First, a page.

The southern sea otter is finally free to return to southern California!!! Sea otters are an iconic marine mammal of the Northern Pacific coast, but when was the last time you looked out onto the Santa Monica Bay to see a swimming raft of otters? Probably never, because the Santa Monica Bay was located in a controversial management zone named after its clear purpose, the No-Otter Zone. This week the US Fish and Wildlife Service (FWS) made a historic decision to end the No-Otter Zone and allow otter to return to southern California.
Historically, sea otters occupied the entire northern Pacific coastline in populations estimated between 150,000 and 300,000. In the 18th and 19th centuries sea otters were aggressively hunted by humans for their luxurious pelts. By the early 1900s sea otters were thought to be extinct from California. A small population was found off the coast of Big Sur in 1938 from which all of the southern sea otters today are descendants from. Since then, efforts have been made to help sea otter populations rebound; however, populations today (less than 3,000) are still a small fraction of historic populations.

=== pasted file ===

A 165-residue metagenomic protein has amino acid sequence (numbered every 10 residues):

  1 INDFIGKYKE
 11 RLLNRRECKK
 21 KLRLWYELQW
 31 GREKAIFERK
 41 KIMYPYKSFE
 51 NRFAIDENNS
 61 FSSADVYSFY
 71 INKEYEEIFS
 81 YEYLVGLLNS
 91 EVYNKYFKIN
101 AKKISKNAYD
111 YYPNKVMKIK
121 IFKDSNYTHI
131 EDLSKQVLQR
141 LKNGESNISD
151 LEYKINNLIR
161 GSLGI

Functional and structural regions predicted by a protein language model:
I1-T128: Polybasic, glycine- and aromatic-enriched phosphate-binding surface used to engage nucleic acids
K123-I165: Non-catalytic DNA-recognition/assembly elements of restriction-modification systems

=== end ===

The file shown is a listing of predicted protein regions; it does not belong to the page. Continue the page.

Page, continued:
The No-Otter Zone (formerly located from Point Conception to the Mexico border) was established in 1987 by the US Fish and Wildlife Service (FWS). The idea was to help expand sea otter populations and help conserve otters in the event of a disaster (i.e. oil spill). Within the No-Otter Zone otters were not protected and could be subject to abuse, capture, harassment or translocation to San Nicolas Island. Since the creation of the No-Otter Zone, sea otter populations have been unable to establish on San Nicolas Island rendering the translocation project a failure.
After a long awaited decision, FWS has decided to end the No-Otter Zone. For the first time in 25 years otters can now enjoy the southern California coast without risking their lives.
Can you imagine looking out into the Santa Monica Bay and seeing a mother otter swimming with her pup? It will likely be a long time before the otters make their way down the coast, but one day I would love to take my kids to the beach to see the otters and tell them with pride that we helped free the otter.
To learn more about this issue check out our press release here.